Use this URL to cite or link to this record in EThOS: http://ethos.bl.uk/OrderDetails.do?uin=uk.bl.ethos.631560
Title: This forlorn adventure : British policy towards Poland, 1944-1947
Author: Mason, Andrea
ISNI:       0000 0004 5357 3179
Awarding Body: London School of Economics and Political Science (University of London)
Current Institution: London School of Economics and Political Science (University of London)
Date of Award: 2014
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Abstract:
This thesis offers a study of British policy towards Poland from 194 to 1947. It traces the British attempt to negotiate a postwar political settlement for Poland that would met he expectations of both the Polish government-in-exile, to which Britain had committed its support in return for Poland’s substantial wartime military contribution, and the Soviet Union. During the last year and a half of the war, British policy makers struggled to mediate between the two sides and accommodate their competing demands. Ultimately, a compromise was reached, which saw the former prime minister of the exile government, Stanisław Mikołajczyk, return to Poland at he end of the war to join the provisional government. Mikołajczyk agreed to return on the basis of a British commitment to provide ongoing support in reconstituting a sovereign Polish state and establishing a democratic government. This thesis charts the outcome of that commitment, from the negotiations for the formation of the new Polish government under the auspices of the Three Power Commission in the summer of 1945, to the Polish referendum of June 1946, and the elections in January 1947. It shows that British policy makers struggled to met the commitment to Poland within the changing context of the postwar international system. In the circumstances of the emerging Cold War, as the reality of the Soviet resolve to absorb Poland into its sphere grew clearer, Britain’s political promises to the Polish democratic opposition became increasingly difficult to fulfil. Not al sections of the British policy making establishment were immediately prepared to accept heir dramatically circumscribed power to influence the shape of the Polish political settlement. Whereas the foreign secretary, Ernest Bevin reconciled himself to the new circumstances with pragmatic sped, the Warsaw embassy, and many of the Foreign Office Northern Department officials, were less wiling to abandon the original terms of the British commitment. Thus, while some diplomatic and Foreign Office officials continued to lend support to the democratic Polish opposition parties, Bevin increasingly sought to limit Anglo-Polish relations to bilateral issues, including negotiations for financial and trade agreements, the repatriation of former members of the Polish armed forces, the final demarcation of Poland’s western frontier, and the transfer of the German population from western Poland to the British occupation zone. The result of these different priorities was a lack of uniformity in British policy. Much of the scholarship on Britain’s early postwar policy towards Poland takes one of two approaches: either it assumes that Britain understood immediately in 1945 that Poland was ‘lost’ to the Soviet Union, or it sets a reprehensible cynicism in the British approach, without due acknowledgement of the limits which constrained British policy options. This thesis offers a different interpretation; it argues that Britain adjusted much more slowly and unevenly to its diminished position after the war, and that its limited capacity to shape the Polish political settlement was understood only gradually, and at different times in different parts of the policy making establishment, creating an overall inconsistency in policy.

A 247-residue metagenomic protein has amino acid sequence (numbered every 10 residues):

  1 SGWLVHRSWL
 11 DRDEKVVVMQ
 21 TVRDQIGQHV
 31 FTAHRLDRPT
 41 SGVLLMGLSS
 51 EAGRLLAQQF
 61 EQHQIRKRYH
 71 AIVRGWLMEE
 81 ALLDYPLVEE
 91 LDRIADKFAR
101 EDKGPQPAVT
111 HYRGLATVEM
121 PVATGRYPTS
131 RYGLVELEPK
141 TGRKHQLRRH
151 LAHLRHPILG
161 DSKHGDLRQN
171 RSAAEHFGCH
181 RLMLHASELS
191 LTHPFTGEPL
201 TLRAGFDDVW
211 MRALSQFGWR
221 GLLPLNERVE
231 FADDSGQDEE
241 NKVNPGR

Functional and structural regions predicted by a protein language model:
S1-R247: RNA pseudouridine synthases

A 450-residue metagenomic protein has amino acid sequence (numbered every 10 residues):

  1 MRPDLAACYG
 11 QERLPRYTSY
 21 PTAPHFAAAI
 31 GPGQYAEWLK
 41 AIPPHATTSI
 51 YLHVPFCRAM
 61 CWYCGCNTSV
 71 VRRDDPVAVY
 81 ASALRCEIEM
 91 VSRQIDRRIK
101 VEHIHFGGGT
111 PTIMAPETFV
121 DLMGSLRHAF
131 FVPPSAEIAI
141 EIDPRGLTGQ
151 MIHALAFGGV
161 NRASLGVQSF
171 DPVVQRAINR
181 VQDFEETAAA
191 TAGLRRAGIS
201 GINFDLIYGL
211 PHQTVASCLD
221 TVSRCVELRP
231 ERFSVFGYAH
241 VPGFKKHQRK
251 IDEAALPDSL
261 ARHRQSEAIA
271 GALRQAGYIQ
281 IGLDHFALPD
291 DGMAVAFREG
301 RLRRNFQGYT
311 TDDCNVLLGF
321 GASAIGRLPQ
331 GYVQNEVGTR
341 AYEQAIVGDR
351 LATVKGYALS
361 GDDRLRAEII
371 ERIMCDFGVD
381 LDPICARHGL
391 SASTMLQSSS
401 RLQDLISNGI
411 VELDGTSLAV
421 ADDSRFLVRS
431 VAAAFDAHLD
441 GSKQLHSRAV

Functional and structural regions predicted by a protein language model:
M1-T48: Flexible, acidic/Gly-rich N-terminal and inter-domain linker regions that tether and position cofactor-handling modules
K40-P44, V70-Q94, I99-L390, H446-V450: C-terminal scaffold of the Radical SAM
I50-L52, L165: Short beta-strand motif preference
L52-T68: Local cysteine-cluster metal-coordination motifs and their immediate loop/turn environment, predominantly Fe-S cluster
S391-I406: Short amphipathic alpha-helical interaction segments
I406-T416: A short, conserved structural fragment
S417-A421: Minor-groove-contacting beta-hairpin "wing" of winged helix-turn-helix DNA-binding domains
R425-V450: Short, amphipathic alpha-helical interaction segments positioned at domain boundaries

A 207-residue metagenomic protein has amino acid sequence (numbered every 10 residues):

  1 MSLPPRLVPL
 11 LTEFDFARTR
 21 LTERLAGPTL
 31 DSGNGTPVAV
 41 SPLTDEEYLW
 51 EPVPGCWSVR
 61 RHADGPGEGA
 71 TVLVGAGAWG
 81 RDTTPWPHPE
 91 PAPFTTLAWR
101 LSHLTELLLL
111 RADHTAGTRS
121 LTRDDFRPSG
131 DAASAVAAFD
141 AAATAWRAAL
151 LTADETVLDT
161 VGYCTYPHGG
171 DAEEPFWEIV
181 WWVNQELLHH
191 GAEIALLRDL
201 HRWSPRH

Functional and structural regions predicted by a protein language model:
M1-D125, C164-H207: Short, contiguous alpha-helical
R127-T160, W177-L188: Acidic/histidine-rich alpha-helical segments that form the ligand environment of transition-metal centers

Supervisor: Not available Sponsor: Not available
Qualification Name: Thesis (Ph.D.) Qualification Level: Doctoral
EThOS ID: uk.bl.ethos.631560  DOI: Not available
Keywords: JZ International relations
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